People With Diabetes Help Raise Funds and Awareness
Dana Boisvert always assumed there was nothing he could do to prevent type 2 diabetes. “With a history of diabetes in my family and being overweight and inactive, I figured diabetes was a foregone conclusion for me,” says Boisvert, a 47-year-old software developer in Nashua, New Hampshire.
By the time he was diagnosed in 2012—during a three-week hospital stay for an unrelated condition—he began to see things differently. There was plenty he could do to take charge of his health, starting with rekindling his love of bicycling. “The last time I rode my bike was when I was a kid,” he says.
He’d been riding regularly for several years when he spotted an ad for the annual Tour de Cure®, a series of cycling events that bring bicyclists together to help raise money for the American Diabetes Association (ADA). As with the ADA’s Step Out® Walk to Stop Diabetes®, the money raised goes toward diabetes research and education. “As soon as I saw the ad and saw that it benefited the ADA, I signed up,” says Boisvert.
At the time, the longest ride he had done was 15 miles. To prepare for the event, he participated in training rides that Tour de Cure teams or the event’s planning committee arranged. “In 2016, I rode in the North Shore Tour de Cure, and I did the 63-mile ride,” Boisvert says. The event prepared him for the 150-mile ride he did later that year.
Even though Boisvert was nervous about his first two-day tour—and the searing July heat—he completed his ride. Every year since then, Boisvert has participated in the Tour de Cure in a nearby Massachusetts town, each time logging 150 miles over the course of the two-day ride. He’s raised a total of $5,500 since that first ride, a point of pride for Boisvert.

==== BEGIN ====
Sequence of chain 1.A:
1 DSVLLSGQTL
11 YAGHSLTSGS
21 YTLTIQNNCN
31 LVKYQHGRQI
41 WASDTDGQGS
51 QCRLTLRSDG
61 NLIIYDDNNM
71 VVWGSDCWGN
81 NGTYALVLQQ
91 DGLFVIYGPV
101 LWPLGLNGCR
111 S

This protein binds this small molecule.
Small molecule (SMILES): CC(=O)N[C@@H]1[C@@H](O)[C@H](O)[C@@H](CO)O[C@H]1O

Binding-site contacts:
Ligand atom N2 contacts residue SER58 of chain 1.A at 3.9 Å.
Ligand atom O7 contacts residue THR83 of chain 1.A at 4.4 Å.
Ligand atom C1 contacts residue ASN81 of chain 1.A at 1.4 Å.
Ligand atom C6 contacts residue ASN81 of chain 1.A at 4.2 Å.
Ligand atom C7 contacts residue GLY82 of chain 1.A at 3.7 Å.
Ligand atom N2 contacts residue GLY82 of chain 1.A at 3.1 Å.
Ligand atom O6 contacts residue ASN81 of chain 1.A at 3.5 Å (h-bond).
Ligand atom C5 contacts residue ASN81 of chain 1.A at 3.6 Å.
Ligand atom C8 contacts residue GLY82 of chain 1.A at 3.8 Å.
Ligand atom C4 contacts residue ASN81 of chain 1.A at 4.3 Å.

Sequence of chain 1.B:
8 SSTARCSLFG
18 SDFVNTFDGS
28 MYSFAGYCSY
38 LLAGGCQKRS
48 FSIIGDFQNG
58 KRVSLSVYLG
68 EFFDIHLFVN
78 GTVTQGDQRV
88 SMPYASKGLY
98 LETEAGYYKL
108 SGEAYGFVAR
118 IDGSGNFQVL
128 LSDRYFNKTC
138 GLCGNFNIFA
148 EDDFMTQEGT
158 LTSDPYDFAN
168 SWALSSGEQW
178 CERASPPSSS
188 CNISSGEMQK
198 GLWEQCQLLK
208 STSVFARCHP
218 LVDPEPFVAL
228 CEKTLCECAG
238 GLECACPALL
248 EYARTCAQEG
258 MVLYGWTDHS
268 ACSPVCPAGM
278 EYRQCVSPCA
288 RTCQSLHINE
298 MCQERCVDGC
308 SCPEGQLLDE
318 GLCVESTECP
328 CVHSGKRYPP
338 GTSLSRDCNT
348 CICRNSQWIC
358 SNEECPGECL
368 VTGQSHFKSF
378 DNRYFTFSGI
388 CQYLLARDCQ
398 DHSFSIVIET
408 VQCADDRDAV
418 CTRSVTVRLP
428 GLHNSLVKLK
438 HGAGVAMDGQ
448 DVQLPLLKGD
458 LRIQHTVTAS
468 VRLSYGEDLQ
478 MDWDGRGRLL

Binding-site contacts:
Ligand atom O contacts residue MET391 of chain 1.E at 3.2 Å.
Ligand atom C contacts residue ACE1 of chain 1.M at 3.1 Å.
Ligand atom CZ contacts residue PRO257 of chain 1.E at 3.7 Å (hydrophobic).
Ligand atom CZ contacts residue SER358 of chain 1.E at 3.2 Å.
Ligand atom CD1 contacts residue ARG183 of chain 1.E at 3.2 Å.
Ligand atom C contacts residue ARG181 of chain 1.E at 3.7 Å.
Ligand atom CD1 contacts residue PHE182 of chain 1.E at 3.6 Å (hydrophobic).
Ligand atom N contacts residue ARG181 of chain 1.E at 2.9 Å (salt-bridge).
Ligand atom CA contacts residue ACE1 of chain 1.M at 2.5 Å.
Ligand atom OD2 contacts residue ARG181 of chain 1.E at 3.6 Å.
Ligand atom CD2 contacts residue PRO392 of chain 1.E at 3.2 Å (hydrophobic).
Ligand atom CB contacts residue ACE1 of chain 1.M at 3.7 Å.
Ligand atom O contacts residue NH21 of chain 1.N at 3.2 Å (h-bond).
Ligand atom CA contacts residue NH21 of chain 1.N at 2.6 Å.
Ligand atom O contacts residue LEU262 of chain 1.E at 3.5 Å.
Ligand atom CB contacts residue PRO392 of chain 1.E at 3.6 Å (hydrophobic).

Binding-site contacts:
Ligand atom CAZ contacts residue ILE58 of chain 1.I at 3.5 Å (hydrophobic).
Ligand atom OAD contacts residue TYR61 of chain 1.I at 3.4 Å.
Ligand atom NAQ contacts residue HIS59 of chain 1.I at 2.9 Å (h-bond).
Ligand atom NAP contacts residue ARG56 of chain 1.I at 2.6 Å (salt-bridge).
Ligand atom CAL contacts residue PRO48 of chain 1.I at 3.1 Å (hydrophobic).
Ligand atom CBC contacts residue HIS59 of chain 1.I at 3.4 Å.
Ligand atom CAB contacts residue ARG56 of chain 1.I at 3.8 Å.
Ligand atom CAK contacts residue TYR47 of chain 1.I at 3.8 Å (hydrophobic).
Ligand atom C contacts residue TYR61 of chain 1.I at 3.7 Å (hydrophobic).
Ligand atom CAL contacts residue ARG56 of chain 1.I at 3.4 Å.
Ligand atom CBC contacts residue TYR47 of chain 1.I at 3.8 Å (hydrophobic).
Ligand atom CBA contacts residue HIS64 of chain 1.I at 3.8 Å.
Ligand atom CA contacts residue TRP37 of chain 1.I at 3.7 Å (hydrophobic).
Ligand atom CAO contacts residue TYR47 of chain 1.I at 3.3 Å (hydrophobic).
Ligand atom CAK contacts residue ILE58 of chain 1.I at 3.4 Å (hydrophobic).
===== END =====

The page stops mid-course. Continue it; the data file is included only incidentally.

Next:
He’s also a proud Red Rider. Anyone can register and participate in Tour de Cure events, but participants with type 1 or type 2 diabetes receive a Red Rider jersey to wear while cycling. (Step Out participants with diabetes, meanwhile, are known as Red Striders.)
“You kind of feel like a celebrity with the jersey on during the bike ride,” says Chelsea Johnson, a 31-year-old physical therapist in Arlington, Massachusetts, who has type 1 diabetes. “It’s a good conversation starter when meeting people in the community. There is this unspoken understanding about what life is like with diabetes and how hard you have to work to cycle.”
Johnson, who participated in the Tour de Cure for the first time last year, raised a little over $1,000 for the ADA. “The community is the No. 1 reason why people come back,” she says. Being able to participate makes her grateful for the support system she has. “Riding is like a huge thank-you from me to my family and friends for being so supportive and helping me raise money.”